After the capex is expended and the processing facilities are in place, subsequent processing of lithium ore incurs only operating expenses.  Tawana estimated that each ton of lithium concentrate will incur A$508 after tantalite credits.  This corroborates well with Galaxy Resources’ H1 cash cost at US$391/ton (A$491/ton).  At the sale price of US$880/ton to Burwill, the cash margin is a magnificent 54%.

The NPV does not include the future extraction of lithium from middlings and fines

For the current process, about 28% of the feed containing 29.6% of the contained lithium are rejected and stockpiled as “fines” and “middlings”.

SooJinHou8.17"Over the past four months, there has not been a shortage of automotive majors and countries vowing to phase out internal combustion vehicles. The one with biggest impact is China.  Not only is China the largest car market, it is also a command economy.  If there is a country that can reshape the automotive industry, it is China. 

"If China automotive goes fully electric, what was thought to be a possible glut in future lithium supply will turn into a deficit.  I believe with so many players onboard the electric vehicle initiative, lithium prices should remain elevated for the medium term at least."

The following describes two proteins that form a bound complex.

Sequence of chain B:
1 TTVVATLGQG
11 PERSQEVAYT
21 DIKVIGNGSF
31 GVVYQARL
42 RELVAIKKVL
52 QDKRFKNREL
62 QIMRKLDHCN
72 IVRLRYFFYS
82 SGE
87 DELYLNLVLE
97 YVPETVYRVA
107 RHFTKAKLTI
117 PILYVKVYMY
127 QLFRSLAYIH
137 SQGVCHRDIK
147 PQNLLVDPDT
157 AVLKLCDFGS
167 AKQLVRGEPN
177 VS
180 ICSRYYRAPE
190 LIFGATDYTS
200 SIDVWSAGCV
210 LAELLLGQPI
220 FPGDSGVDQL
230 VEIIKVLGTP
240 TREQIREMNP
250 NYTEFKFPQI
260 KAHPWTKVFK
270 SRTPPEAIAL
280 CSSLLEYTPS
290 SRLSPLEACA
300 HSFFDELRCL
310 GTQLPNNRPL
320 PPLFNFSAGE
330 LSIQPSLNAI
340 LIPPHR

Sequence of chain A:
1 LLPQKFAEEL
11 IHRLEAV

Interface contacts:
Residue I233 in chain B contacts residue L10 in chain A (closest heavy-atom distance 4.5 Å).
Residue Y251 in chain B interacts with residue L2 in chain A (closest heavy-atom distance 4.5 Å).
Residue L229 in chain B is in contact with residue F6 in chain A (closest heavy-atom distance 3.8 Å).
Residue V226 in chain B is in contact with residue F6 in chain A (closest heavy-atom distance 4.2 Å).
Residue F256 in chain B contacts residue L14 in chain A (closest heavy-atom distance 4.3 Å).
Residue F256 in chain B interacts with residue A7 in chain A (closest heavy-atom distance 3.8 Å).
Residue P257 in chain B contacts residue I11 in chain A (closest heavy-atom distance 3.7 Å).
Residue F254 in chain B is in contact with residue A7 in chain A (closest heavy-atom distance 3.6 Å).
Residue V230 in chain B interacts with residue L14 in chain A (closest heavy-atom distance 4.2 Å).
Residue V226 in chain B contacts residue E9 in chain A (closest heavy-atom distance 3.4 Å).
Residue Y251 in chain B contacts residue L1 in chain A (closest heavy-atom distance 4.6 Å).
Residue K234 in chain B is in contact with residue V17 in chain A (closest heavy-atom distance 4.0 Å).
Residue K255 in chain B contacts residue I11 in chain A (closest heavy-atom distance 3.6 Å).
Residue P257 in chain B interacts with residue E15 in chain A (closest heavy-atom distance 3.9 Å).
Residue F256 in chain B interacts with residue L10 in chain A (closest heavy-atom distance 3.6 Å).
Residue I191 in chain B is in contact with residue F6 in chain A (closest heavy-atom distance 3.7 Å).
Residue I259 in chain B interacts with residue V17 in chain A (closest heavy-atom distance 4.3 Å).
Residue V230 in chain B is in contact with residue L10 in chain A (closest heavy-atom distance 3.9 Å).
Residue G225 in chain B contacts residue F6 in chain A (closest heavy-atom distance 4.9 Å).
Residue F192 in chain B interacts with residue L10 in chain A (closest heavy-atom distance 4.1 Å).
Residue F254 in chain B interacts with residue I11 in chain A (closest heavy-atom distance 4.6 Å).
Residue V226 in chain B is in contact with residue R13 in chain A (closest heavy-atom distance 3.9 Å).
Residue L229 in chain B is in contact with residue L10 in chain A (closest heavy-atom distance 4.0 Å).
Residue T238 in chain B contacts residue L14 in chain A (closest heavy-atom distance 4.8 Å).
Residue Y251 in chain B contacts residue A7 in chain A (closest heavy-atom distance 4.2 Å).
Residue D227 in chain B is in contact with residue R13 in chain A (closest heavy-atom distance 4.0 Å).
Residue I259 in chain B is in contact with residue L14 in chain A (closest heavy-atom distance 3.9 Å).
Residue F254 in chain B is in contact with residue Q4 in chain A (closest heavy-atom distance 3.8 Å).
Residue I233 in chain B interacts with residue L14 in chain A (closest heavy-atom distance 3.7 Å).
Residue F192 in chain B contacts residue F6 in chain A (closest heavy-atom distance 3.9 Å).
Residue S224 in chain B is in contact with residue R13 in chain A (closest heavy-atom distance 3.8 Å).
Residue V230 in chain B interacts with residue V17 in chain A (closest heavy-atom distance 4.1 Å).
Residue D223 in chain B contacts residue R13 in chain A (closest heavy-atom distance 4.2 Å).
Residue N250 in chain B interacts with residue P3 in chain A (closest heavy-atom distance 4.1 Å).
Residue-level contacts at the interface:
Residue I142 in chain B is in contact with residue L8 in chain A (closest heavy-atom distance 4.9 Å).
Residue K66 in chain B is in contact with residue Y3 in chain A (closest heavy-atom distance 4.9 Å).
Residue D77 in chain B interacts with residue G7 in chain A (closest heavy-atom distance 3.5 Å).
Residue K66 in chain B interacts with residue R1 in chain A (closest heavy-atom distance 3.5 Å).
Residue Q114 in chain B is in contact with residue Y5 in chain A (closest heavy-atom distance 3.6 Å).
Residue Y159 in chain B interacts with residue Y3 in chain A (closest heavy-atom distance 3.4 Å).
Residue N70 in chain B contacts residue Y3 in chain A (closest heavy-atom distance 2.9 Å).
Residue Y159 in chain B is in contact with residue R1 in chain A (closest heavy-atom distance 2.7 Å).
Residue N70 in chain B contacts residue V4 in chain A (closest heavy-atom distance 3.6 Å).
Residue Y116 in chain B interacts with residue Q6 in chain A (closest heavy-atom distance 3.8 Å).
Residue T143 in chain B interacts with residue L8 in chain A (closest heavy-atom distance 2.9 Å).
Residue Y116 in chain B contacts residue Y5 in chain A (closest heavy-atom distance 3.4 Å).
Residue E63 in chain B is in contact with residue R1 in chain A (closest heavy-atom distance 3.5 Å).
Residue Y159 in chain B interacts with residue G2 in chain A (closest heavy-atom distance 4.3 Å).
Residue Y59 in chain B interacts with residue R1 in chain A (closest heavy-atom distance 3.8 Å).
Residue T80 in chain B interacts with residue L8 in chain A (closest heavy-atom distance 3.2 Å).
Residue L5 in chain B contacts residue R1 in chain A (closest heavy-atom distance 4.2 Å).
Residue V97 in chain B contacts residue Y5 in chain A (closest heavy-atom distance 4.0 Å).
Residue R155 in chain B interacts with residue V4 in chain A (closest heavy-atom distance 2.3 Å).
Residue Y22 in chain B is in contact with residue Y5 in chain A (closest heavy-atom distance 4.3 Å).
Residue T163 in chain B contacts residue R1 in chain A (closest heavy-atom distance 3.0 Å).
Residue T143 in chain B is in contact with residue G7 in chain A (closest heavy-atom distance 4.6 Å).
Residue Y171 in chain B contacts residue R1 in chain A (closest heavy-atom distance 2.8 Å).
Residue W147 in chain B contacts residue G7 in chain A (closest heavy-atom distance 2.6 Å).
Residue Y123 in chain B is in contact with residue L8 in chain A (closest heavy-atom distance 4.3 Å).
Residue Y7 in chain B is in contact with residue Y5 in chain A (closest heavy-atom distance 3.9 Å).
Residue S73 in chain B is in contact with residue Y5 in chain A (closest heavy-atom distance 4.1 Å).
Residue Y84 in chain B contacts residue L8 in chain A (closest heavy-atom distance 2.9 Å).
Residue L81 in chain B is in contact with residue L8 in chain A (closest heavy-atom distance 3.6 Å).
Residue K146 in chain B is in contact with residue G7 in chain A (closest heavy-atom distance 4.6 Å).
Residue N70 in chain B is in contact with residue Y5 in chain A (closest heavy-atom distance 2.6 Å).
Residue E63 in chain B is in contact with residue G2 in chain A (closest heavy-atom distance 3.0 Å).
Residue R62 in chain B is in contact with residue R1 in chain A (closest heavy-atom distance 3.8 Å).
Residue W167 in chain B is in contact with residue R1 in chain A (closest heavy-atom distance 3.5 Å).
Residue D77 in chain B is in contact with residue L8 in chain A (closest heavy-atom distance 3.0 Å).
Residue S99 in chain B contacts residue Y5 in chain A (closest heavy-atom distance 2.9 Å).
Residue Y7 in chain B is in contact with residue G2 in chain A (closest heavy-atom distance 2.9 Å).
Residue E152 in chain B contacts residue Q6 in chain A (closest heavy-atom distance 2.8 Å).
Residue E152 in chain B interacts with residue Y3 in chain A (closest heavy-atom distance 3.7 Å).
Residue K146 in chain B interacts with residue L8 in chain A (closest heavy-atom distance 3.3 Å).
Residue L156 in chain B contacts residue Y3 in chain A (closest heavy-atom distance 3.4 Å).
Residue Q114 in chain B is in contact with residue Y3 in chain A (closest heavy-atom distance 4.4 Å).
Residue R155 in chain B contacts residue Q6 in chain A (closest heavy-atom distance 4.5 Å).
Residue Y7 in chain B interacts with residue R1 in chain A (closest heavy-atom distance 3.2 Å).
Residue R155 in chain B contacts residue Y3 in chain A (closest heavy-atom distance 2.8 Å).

-- Soo JinHou (photo)

A recent metallurgical study has indicated that concentrates up to 5.30% and 6.55% can be produced from the “fines” and “middlings” if a second Dense Media Separation (DMS) facility is build, thereby boosting production by another 25% above the current 150,000 tpa design rate.

The first DMS plant cost A$27m.  And a second plant, I presume, would cost about the same.  Back-of-the-envelope calculations show that a 25% increase in production can potentially boost the cash profit by another US$17.9m a year, or A$22.4m a year, equivalent to 1 year 3 months payback on investment.

Furthermore, the processing of “fines” and “middlings” carries very little incremental cost, because most costs are carried by Phase 1 such as mining, crushing etc. 

As a matter of fact, the PFS divulged that A$117/t has been incurred to produce them, which again goes to show that the NPV understated the value of the project by attributing zero value to these “rejects”.

Having examined the PFS in detail, I stick by my assertion that AMA at 30 cents is still inexpensive.